Rinehardt Law - January 2020

have a disability, look for adapted athletic teams or aerobics classes in your community that are specifically designed for you. Many cities have fun options like rugby and even adaptive skiing. Yoga can also be helpful for both physical and mental health. Instructors will encourage you to adapt poses as needed for your personal health and comfort. Remember to ease into a new routine and start slow. NOT FOR YOU? Feels Less Like Work and More Like Play When you’re tired at the end of the day, it’s tempting to skip out on your workout. Avoid that by making it easy to go to the gym, and consider making exercise the first part of your day. Look for facilities on your commute, near your work, or close to home. If it’s easy to get there, you’ll be more likely to go. SET YOURSELF UP FOR SUCCESS. You love to go to that 5:30 p.m. boot camp class, but it’s right in the middle of your daughter’s dance practice. Getting to the gym is half the battle, so make it easier on yourself by preparing in advance. Find a facility with a schedule that easily fits yours. If you’re planning to work out in the morning, set your clothes out the night before and choose an energetic song for your alarm. If there’s a class after work, leave an extra set of gym clothes at your office so you’ll never have an excuse not to go. CHOOSE AN EXERCISE ROUTINE THAT FEELS LIKE FUN. Remember when you would run around the playground or kick a soccer ball for hours on end? You were never aware of the time, and you got a good workout. Revert back to your childhood ways this year to get your fitness in order. You could join a local rec team or just gather a group of friends to go try something new, like rock climbing. IGHT For Hannah, it was clear from her first encounter with our firm that this was the perfect fit. She met with Hillary, and “We hit it off,” Hannah says. Their conversation went beyond just work; they talked about family, life, and everything in between. Based on that first conversation, Hannah shares, “It felt like a great place to be employed.” Hannah Is Here to Lend an Ear “I love what I do,” Hannah says. “One of the best things about it is helping clients who are in a hard season of life. All it takes is a second, and life gets flipped around. A lot of my job is to see how our clients are doing. I call as often as they need just to check in and see if they’re feeling seen and heard by their doctor. I’m here for their questions and concerns. I really love getting to do that — being an ear for them to talk to.” Outside of work, Hannah loves being with her family and spending time with them. She enjoys doing home decor projects, and music is a creative outlet for her, as well. “I sing and play a couple different instruments,” Hannah says. She plays the piano and taught herself to play the guitar. MAKE YOUR WORKOUT AN UNAVOIDABLE PART OF YOUR DAY. In the last several months, she’s found that to be true, and she’s also realized just how much she enjoys her role here.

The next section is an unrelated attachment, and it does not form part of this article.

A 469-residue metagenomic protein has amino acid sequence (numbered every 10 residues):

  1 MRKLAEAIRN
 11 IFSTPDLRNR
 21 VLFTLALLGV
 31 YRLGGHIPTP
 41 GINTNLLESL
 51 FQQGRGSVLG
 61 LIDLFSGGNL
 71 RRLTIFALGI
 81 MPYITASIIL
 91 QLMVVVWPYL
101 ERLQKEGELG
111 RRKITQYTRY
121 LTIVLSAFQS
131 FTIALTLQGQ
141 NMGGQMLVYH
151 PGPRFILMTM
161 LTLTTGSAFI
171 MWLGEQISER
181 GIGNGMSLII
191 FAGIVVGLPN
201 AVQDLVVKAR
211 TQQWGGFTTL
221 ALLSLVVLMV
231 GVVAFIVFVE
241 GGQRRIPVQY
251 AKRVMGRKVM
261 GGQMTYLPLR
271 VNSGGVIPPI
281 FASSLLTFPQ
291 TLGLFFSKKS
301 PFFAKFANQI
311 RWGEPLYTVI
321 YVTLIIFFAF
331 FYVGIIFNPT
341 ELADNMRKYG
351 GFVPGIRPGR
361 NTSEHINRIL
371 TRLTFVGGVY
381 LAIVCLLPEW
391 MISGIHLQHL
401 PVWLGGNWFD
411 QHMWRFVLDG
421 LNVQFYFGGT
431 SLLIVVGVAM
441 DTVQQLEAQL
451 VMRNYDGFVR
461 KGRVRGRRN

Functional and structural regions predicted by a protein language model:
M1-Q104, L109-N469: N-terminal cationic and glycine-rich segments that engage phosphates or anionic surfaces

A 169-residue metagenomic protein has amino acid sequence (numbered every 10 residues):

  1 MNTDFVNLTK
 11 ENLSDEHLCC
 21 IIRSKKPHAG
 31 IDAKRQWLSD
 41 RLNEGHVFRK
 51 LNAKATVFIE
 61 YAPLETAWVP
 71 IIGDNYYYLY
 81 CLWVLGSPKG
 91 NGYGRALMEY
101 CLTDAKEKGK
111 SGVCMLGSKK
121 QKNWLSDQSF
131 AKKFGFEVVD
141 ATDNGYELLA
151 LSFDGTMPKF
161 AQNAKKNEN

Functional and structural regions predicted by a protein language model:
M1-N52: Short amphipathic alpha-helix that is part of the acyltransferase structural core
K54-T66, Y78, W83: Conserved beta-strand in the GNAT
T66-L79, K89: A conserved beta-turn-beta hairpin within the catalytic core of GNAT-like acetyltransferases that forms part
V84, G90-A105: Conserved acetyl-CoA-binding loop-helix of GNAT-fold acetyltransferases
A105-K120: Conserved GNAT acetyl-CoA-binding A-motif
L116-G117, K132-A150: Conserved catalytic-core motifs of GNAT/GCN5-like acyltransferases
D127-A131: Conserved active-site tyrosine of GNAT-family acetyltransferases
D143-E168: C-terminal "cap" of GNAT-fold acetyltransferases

Simple Pancakes From Scratch

Inspired by The New York Times


• 2 cups all-purpose flour • 2 tsp baking powder • 1/4 tsp salt • 1 tbsp sugar, optional • 2 eggs • 1 3/4 cups milk • Unsalted butter or canola oil, to grease skillet


1. Heat a griddle or skillet to medium-low. 2. In a mixing bowl, combine dry ingredients

(including sugar if you like a sweeter pancake). In a separate bowl, beat eggs into milk. Gently stir the liquid ingredients into the dry ones. Mix only until flour is moistened. Clumps are fine. 3. Add some butter or oil to the skillet. If the butter foams or oil shimmers, the temperature is correct. Pour in a pancake of any size, cooking until bubbles form, about 2–4 minutes. 4. Flip and cook other side for 2–4 minutes. Serve warm.

While Hannah’s favorite song constantly changes, right now she’s pretty into the “Frozen II” soundtrack.

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